Dr Stacey Shillington, ND 15:44
Oh, gosh, and I’ve had a crazy journey with meditation, too. As I said earlier, I’m a huge Yogi, and I’ve been doing a daily yoga practice since 1995, which is a long time. And I’ve always tried to do a meditation part practice, as part of my yoga practice, that’s always been my goal. For many years, it was incredibly difficult for me to do this because I would sit in meditation, and my brain would go insane, and I could not rein it in. And so I thought I, it’s clearly not for me, meditation, I can’t do it. And I had a lot of stressors going on in my life, especially in my 30s. One of the symptoms of my stress was insomnia. I was a huge Insomniac, and all the stress of my 20s and 30s accumulated to a point where, in my early 40s, I had three massive stress-induced heart attacks. And due to a condition called scad, in scad, is very rare, but it’s called spontaneous coronary arterial dissection. And it is caused by excess stress. So I was just a stress case. And, you know, when I had these heart attacks, I had two little children. And I’m like, I have to do something because I want to live, to see my children grow up. And I’ve got to do something radical, in order to shift my life and take control of my stress levels. And the only thing I could think of, the only thing that I knew would help me would be meditation. And so I had no choice. I was like, I either got to start this meditation practice, or I am not going to be here to see my kids grow up. So I started every morning, every afternoon, for 20 to 30 minutes, I now meditate. And at first, it was super difficult. I do the type of meditation where I repeat a mantra silently inside my head. And it can change the mantra. But I find that because my brain was initially so scattered, and so all over the place, repeating a mantra sitting on my yoga mat, breathing, focusing on my breath, and repeating this mantra really, really helped me focus my attention and calm that voice inside my head. And so I’ve been doing this daily, twice a day, for about five years now. And it has radically shifted my life, shifted my stress levels. I haven’t had any heart symptoms since. And it saved my life. Meditation is a game-changer. It can change your life. Unfortunately, I had to have a life-threatening situation happen to me to get really serious about it, but that is how I do my meditation, and that is how it has affected me.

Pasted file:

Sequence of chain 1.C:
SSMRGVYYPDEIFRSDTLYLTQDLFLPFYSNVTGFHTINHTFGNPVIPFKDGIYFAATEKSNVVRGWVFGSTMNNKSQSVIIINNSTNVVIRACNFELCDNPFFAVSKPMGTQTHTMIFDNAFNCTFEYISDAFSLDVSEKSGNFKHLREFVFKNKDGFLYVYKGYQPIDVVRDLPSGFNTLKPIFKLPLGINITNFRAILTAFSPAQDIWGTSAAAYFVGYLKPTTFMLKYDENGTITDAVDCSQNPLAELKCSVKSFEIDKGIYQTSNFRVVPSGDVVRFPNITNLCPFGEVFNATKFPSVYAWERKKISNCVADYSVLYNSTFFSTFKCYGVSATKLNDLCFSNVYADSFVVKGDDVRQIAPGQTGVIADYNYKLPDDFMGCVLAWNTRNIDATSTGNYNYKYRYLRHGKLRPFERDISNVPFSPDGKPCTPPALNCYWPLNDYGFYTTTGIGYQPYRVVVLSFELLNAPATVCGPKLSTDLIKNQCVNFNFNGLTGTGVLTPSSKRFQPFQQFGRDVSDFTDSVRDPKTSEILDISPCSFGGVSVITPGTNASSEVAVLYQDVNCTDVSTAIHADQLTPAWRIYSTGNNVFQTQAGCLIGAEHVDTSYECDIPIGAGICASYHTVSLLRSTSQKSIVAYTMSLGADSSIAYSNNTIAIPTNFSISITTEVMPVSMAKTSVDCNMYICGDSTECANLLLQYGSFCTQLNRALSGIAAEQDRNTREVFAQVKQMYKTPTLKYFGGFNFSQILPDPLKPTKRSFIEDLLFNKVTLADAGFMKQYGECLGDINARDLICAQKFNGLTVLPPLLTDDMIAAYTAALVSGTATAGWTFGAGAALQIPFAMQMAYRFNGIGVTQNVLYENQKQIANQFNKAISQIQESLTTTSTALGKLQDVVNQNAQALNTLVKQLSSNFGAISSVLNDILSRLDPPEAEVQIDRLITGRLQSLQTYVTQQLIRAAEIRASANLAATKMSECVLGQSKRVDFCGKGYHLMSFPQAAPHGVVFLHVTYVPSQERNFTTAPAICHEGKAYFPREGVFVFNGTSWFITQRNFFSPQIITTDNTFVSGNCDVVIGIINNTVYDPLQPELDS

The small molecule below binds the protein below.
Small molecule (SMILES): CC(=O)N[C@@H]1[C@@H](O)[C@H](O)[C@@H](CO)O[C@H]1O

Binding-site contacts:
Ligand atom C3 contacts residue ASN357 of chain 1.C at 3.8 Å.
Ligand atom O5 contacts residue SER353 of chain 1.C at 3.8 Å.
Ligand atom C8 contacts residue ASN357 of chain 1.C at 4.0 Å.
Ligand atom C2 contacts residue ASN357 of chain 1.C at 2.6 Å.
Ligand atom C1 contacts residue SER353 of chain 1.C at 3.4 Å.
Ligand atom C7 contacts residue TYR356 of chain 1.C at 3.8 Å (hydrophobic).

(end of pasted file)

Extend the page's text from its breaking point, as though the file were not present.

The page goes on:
Dr. Manon 19:08
That is quite the story, isn’t it?
Dr Stacey Shillington, ND 19:08
You had no idea what was coming when you asked that question.
Dr. Manon 19:21